Ponca City is home of championship trees.

Sunday, December 7th 2003, 12:00 am
By: News On 6

PONCA CITY, Okla. (AP) _ Residents and visitors alike pass by several magnificent old trees in Ponca City everyday and pay them little attention, not realizing their statewide championship status.

Owners of these special trees, however, take great pride in having these record-breaking

specimens in their yards. A few of these trees are also located on corporate or public land.

Ponca City has the unique distinction of having seven registered state champion trees, according to the Oklahoma Department of Agriculture Forestry Service. When these trees were recognized in a book published by the Forestry Service in 1998 they each were the largest of their species registered in Oklahoma.

Since that time other old trees from Kay County have been submitted and will probably be added to the list in a second book, now in progress.

According to Oklahoma Forestry Service Forest Fire Control Officer Bob McCord, who serves the state as Oklahoma's champion tree list keeper, the seven record breaking Kay County trees have not been replaced by any larger ones in his data base since that date.

McCord is headquartered at the Forestry Service office in Tahlequah.

To determine the size of a tree, the girth of the trunk is measured in inches at four and one-half feet from the ground. That measurement is added to the total height of the tree in feet (measured by a hypsometer) and one-quarter of a complicated measurement of the crown spread. The total of the three figures is used to determine the tree's size. In the course of his work, many of the old trees were spotted by Ponca City nurseryman Richard

Keathly, who reported them to the forestry office.

To enter the trees on state records, Dan Stidham, Service Forester from the Enid Forestry Services office made the official measurements. The winning trees with statistics and numerous pictures are published in ``The Great Trees of Oklahoma,'' which lists the top 100 champion trees in Oklahoma. Some of the trees listed in Oklahoma have even been recognized as the largest trees of their species in the United States.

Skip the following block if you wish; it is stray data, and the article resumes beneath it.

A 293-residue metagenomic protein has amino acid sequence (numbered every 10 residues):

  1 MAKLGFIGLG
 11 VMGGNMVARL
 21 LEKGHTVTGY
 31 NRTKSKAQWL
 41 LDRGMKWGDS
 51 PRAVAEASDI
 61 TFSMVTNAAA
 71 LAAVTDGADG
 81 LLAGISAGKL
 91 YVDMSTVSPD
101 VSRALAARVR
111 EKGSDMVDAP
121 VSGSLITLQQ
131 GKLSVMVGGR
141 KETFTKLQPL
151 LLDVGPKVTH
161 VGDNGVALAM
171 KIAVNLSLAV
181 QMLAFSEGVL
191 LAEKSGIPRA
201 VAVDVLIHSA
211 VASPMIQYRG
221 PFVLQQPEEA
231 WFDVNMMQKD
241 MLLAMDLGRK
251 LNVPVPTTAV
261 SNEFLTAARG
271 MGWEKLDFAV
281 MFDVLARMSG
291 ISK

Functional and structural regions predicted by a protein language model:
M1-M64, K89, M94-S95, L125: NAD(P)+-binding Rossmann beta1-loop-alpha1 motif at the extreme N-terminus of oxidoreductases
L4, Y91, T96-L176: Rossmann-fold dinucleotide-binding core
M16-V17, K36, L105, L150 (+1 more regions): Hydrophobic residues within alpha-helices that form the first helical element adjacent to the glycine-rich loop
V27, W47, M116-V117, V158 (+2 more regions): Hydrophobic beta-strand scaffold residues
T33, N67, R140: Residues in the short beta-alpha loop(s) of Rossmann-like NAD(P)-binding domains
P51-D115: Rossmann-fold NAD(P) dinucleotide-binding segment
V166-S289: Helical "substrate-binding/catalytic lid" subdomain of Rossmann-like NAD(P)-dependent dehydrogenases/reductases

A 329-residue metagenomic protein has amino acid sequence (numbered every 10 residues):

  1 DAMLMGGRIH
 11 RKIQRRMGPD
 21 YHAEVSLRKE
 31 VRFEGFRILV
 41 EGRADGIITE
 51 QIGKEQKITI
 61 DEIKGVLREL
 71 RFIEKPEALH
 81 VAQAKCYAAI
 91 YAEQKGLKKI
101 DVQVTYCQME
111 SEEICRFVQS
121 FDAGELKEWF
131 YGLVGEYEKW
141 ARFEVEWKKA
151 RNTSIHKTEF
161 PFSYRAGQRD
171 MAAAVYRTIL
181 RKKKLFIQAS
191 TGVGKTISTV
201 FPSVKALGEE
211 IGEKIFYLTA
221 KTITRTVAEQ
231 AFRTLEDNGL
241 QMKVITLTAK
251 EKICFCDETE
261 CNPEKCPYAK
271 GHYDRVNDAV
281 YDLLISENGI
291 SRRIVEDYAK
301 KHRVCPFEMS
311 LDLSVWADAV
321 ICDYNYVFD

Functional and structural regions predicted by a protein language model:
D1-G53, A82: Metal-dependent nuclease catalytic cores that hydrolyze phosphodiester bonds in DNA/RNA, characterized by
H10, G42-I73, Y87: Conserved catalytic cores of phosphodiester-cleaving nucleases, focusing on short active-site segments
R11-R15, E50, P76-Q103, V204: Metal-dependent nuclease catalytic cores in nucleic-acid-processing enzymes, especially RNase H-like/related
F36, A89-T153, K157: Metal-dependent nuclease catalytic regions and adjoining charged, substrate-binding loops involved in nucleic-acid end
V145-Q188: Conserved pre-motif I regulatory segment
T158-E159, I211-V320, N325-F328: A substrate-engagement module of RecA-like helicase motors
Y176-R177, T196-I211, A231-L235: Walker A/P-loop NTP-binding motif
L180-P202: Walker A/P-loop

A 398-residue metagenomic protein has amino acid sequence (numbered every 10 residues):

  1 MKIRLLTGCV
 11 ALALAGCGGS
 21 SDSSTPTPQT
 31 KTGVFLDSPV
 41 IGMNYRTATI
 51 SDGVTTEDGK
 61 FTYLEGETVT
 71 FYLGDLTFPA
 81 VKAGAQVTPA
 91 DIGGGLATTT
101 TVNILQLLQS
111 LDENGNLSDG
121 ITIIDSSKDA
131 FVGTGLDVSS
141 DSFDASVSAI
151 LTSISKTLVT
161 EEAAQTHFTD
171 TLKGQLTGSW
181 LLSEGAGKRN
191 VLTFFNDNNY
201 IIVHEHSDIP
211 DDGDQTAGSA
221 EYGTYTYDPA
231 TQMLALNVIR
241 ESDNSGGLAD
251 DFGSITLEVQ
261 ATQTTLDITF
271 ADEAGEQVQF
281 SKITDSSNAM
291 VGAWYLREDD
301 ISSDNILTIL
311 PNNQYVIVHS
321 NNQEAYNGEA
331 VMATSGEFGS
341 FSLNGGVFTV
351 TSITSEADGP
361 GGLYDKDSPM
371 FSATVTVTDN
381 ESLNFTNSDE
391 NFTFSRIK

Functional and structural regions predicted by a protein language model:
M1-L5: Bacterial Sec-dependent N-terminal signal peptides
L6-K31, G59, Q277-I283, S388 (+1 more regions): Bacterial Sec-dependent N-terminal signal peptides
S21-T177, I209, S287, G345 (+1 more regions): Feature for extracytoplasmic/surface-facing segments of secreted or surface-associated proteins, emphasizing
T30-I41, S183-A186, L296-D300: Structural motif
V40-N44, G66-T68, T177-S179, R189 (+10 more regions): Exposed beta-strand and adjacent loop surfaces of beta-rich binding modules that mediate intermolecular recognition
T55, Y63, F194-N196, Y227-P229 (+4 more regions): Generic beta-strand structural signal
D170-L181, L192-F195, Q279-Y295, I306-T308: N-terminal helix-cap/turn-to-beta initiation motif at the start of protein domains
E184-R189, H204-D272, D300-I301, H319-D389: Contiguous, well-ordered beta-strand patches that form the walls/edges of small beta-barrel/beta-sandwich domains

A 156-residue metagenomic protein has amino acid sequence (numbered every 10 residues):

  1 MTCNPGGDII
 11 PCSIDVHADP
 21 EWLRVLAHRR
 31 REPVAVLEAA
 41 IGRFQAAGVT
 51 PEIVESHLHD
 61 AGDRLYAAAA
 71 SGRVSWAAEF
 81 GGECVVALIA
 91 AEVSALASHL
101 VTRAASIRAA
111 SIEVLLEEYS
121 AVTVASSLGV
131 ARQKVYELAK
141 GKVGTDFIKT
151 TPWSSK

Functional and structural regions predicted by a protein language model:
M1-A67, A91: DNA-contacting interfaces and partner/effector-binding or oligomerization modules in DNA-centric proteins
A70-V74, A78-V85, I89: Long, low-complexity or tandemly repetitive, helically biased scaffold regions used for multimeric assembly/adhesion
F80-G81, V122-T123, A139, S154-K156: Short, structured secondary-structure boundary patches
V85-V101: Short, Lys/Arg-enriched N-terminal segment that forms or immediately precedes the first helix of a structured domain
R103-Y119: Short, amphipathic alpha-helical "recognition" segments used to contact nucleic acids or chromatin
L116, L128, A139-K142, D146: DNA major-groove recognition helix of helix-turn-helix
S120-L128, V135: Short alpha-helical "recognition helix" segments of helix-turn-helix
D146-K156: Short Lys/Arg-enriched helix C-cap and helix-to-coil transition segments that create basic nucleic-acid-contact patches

Stidham said, however, that it is possible that larger trees may exist, but have not been

reported to the Forestry Service.

To enter a tree for the largest tree record of any species in the state, first measure around the trunk at four and one-half feet from the ground and know the species of your tree. With these two requirements, call Stidham at 580-237-4810. He says he can

usually tell if a tree is in the running by the trunk measurement alone. But official points are recorded for a tree using all three measurements.

Trees which grow in this area but do not have an any entry in Oklahoma records include Allegheny and Ozark Chinkapins, American Bladdernut, American Plum, Arborvitae, Autumn Olive, and Bluejack. Oaks include Gambel, Harvard, Shin, Swamp, SwampWhite and Texas Live. Also Bradford Pear, Buttonbush, Carolina Buckthorn, Chickasaw Plum, Choke Cherry, Coastal Plain Willow, Cucumber Tree, Hazel Alder, Indian Cherry, Little Walnut, Mexican Plum, Mountain Silver Bells, Nettle of Hackberry and Pignut Hickory.

Also uncontested are Pinyon Pine, Possumhaw, Rock Cedar, Roughleaf Dogwood, Russian Olive, Rusty Blackhaw, Seaside Alder, Shellbark Hickory, and Slippery Elm. Also Texas, White and Paper Mulberries, Western Walnut, Witch Hazel and Yellow Wood.

According to Stidham, a few other large trees in the Kay County area have been submitted for the record book since 1998 and unless larger trees are submitted before publication of the next book of records, these will also be listed as the largest of their

species in Oklahoma.

These trees include a Hackberry, a Shumard Oak, and a Cottonwood. Other trees in the area registered in second place for a species (sometimes by only by an inch or two) would move to first place in the event of destruction or death of the record holding tree.

For example Oklahoma's largest tree, a giant Bald Cypress located east of Broken Bow and believed to have been there since the birth of Christ, was destroyed by lightening in 1982.